- The weakened or dead viruses in the vaccine trigger a weak immune response in the body, which helps the immune system create an immune memory to combat future attacks from the same virus.
- Following the realization of the complete effects of the vaccine, the body will mount a more aggressive immune response against the actual influenza viruses whenever you encounter them.
- This is known as a secondary immune response and forms the backbone of acquired immunity. It is the primary reason why vaccines work.
How Long Does it Take for the Flu Vaccine to Work?
- The flu vaccine takes about 2 weeks to protect against the disease.
- The antibodies against the flu develop about 14 days after the shot.
- It’s important to remember that everyone remains vulnerable to the disease after the shot until antibodies are generated.
- It is still possible to contract the flu within the two-week period. Coupling the vaccine with basic personal hygiene practices will enable you to avoid catching the flu.
- Undertake precautionary measures such as ensuring you wash your hands regularly, avoid touching your nose and mouth, and try to use a hand sanitizer whenever possible.
- Although the flu vaccine takes time to take full effect, the vaccine succeeds in preventing several flu cases each year, and in people that do contract the flu despite taking the vaccine, the shot has been shown to reduce the severity of the condition.
- Undertaking these precautions along with the flu shot also enables you to stay safe from another prevalent condition - COVID-19, a disease that has a history of making people vulnerable to other respiratory infections.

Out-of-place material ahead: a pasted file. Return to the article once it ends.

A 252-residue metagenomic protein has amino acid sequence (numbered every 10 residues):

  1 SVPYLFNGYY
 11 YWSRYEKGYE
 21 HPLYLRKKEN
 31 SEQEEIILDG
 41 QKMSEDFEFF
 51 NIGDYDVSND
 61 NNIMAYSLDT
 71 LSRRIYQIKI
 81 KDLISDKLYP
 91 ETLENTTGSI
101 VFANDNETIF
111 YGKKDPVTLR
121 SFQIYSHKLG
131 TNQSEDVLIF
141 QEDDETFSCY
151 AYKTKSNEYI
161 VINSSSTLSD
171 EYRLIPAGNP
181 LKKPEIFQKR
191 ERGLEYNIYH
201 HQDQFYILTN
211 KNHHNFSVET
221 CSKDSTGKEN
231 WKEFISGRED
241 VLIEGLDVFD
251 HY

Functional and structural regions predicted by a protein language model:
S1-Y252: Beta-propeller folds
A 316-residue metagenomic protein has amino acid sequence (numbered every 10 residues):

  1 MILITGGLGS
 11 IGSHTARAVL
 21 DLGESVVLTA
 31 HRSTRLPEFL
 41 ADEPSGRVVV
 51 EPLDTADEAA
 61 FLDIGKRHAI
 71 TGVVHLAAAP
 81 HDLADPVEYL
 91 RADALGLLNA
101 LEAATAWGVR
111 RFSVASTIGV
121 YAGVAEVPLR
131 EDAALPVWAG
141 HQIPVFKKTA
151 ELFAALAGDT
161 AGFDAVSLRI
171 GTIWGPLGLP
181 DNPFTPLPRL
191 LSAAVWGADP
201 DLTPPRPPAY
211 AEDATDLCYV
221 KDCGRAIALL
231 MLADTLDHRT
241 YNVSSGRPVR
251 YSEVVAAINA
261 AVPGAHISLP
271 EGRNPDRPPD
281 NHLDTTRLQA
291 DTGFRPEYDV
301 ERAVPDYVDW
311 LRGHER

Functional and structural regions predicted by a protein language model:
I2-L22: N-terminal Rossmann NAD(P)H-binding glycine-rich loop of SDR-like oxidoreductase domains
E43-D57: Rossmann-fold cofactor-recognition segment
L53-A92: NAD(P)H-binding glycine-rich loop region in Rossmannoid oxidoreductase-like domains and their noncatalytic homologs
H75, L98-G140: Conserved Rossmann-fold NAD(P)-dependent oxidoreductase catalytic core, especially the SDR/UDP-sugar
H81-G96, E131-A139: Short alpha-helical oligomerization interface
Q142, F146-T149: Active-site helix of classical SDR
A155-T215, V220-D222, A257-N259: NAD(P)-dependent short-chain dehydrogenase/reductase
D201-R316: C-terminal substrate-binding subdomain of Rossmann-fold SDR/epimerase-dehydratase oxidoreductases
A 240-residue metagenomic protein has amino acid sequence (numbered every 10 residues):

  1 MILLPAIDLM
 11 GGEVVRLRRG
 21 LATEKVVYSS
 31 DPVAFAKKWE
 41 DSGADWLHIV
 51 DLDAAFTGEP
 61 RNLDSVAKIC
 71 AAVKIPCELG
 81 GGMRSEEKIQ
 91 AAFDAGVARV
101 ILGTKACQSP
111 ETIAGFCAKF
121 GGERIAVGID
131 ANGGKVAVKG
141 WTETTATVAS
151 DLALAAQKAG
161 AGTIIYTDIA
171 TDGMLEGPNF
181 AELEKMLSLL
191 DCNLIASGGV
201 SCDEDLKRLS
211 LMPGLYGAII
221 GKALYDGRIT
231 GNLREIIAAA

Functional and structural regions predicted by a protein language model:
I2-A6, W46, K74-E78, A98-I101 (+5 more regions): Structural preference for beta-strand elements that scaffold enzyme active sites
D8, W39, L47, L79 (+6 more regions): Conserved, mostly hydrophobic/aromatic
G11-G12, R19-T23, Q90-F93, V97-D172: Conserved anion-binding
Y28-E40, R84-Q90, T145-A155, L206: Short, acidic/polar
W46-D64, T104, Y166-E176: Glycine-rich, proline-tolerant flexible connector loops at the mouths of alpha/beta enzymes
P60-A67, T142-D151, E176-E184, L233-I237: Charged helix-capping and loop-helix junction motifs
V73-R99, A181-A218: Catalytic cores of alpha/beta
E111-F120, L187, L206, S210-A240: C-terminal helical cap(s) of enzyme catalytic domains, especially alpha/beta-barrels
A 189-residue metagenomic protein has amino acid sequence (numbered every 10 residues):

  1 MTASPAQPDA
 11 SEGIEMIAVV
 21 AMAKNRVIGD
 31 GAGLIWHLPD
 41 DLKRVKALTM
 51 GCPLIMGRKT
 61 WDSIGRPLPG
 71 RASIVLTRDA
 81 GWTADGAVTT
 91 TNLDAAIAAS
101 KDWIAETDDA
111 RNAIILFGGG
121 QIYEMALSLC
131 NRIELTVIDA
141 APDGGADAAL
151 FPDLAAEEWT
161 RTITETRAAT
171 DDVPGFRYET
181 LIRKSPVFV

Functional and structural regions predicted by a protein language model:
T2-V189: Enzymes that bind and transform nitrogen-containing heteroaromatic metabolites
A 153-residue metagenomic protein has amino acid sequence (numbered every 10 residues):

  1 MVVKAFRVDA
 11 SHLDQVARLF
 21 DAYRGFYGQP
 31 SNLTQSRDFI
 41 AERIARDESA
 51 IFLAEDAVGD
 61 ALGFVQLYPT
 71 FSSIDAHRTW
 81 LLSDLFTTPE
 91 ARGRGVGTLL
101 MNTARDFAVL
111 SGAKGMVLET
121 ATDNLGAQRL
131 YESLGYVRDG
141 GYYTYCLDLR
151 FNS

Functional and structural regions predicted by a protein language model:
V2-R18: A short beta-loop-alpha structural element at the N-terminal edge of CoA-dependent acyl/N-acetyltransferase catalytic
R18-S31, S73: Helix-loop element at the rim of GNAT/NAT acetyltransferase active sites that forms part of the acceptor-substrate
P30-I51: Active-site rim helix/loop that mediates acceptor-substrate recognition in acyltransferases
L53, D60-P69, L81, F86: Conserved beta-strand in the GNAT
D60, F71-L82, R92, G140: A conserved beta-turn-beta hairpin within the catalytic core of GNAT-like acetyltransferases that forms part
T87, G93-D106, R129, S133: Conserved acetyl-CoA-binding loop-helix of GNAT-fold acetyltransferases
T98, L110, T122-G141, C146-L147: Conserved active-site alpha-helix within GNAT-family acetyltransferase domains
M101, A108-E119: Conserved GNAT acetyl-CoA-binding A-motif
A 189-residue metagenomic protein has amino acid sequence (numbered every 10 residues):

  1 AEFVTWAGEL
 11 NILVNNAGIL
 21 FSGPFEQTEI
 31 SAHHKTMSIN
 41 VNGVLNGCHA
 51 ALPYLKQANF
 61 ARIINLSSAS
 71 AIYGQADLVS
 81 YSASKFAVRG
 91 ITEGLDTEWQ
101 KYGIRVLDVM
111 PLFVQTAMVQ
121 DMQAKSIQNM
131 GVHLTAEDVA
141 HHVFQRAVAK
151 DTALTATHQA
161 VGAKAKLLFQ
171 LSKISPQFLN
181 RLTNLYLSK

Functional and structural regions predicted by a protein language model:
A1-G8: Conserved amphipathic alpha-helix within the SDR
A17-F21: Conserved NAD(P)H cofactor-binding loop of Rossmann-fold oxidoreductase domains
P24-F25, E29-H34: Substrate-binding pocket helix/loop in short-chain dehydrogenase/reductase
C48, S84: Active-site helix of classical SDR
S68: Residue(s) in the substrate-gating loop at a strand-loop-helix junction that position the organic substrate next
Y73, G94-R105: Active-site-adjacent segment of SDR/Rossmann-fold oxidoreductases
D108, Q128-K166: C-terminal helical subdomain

For How Long is the Flu Shot Effective?
- The immunity gained from the flu vaccine is limited and its effectiveness diminishes over time.
- The same can also be said for flu infections; something to keep in mind while getting vaccinated against the flu every year.
- Flu vaccines are made available in August, however, taking the vaccine too early may render your body vulnerable to the infection during the later months of the season.
- Early vaccinations are recommended to vulnerable groups such as young infants, seniors, medically compromised, and the disabled.
- The right time to take the vaccine is during the end of October, or early November so that the immunity gained from the vaccine lasts throughout the season, and helps you remain safe.
- How often should you get a flu shot? The answer’s typically once every year. However, certain age groups like young children are advised to take a booster shot about four weeks after the first shot.
- The flu shot’s protection ideally lasts about 6 months and can help you avoid the infection throughout the season if taken on time.
- However, if you’re late for the vaccination, there’s no reason to worry. Several hospitals and primary care centers offer the flu vaccine through March and can help you stay safe from the infection.
Who Should Get the Flu Vaccine?
Everyone above the age of 6 months is advised to get the flu shot every year. This is especially important for vulnerable populations. People that have experienced adverse reactions to the vaccine, or are allergic to it, must contact their doctors and care providers to figure out alternatives to traditional flu shots.
Common Side Effects of the Flu Vaccine
To understand how the flu shot works, it’s also important to remain aware of the common side effects that are encountered following the vaccination. The symptoms include:
- Pain at the injection site
- Swelling and redness at the injection site
- Low-grade fever
- Body aches
Side-effects are common following the injection and last for about two to three days. It is important to report to the doctor if you experience symptoms of allergies or a hypersensitivity reaction to the vaccine.
The influenza virus poses a greater challenge during the ongoing COVID-19 pandemic, owing to its tendency to affect vulnerable populations. It is all the more important to get vaccinated against the flu so that you can lead a safe and healthy life during these colder months. Contact your doctor or nearest primary care center to learn more about the flu vaccine.